Grandma Wong (Alexandra) one of the faces of the #HongKongProtest…

By Chris Whitehouse January 23, 2021 10:21 am

Nobel Peace Prize nominee Alexandra “Grandma” Wong has been rearrested in Hong Kong on suspicion of “obstructing police officers in the execution of their duties” after she was found holding up a sign at a pedestrian crossing in Tseung Kwan O.

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Lord [David] Alton of Liverpool, the British lawmaker who recently nominated Grandma Wong for the Nobel Peace Prize on behalf of the Westminster-based All-Party Parliamentary Hong Kong Group, says:

“Grandma Wong’s extraordinary courage mirrors that of the solitary protestor who valiantly stood in front of the Chinese Communist Party tanks during the Tiananmen Square massacre. You might crush an individual but not the things for which they stand. Their defiant courage ensures that their ideas never die. Such heroes and heroines take on awesome odds but in the fullness of time the brute force of Goliath will prove to be no match for the values represented by Grandma Wong –   liberty, justice, democracy, and humanity.”

Whitehouse Consultancy Chairman, Chris Whitehouse, political advisor to Fight for Freedom Stand with Hong Kong which helped compile the dossier for the Nobel nomination, added:

“In Grandma Wong, we have a noble bearer of the torch of freedom. May its bright light continue to shine giving hope to the oppressed people of Hong Kong as the iron heel of Chinese Communist tyranny seeks to crush their spirit, their freedoms, and their very liberty.”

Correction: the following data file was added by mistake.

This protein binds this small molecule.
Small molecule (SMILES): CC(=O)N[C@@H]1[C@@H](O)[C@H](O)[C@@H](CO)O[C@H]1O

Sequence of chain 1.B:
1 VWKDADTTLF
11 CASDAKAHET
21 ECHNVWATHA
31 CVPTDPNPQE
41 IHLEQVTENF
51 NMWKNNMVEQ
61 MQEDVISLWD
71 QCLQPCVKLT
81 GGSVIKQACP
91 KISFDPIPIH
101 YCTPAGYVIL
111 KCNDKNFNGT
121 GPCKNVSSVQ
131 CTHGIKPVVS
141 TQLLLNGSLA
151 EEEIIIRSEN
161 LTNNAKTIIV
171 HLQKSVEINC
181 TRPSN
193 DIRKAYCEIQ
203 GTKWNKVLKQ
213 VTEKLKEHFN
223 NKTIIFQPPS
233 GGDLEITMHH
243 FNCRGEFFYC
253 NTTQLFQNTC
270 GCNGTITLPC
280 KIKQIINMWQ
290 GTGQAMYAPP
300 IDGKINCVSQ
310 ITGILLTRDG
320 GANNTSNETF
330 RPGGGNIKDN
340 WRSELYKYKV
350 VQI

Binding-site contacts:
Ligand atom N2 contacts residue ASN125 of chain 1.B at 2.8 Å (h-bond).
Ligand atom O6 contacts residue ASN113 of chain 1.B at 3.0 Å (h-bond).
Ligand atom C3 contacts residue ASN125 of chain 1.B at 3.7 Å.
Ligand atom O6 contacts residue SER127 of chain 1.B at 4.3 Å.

Nobel nominee Grandma Wong rearrested in Hong Kong

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By Anne Marie Roantree

Among the hundreds of thousands of protesters who have clogged the streets of Hong Kong in recent weeks, silver-haired, bespectacled “Grandma Wong,” usually seen waving a large British flag, stands out.

Alexandra Wong, 63, who has smaller Union Jack flags pinned to her clothes and bags, has been on the front lines of mass protests in the former British colony and sometimes intense standoffs between police and student activists.

Alexandra Wong, 63, who has smaller Union Jack flags pinned to her clothes and bags, has been on the front lines of mass protests in the former British colony and sometimes intense standoffs between police and student activists.

Grandma Wong has been one of the few demonstrators over 30 to stay sometimes into the early hours to show her support for thousands of activists, many of whom joined 79 days of “Umbrella” protests in 2014 pushing unsuccessfully for full democracy for one of the most densely populated cities on earth.

“I stand with Hong Kong’s future. I worry about Hong Kong youth,” she said.

‘I miss colonial times’: Hong Kong protest regular Grandma Wong on the city’s uncertain future

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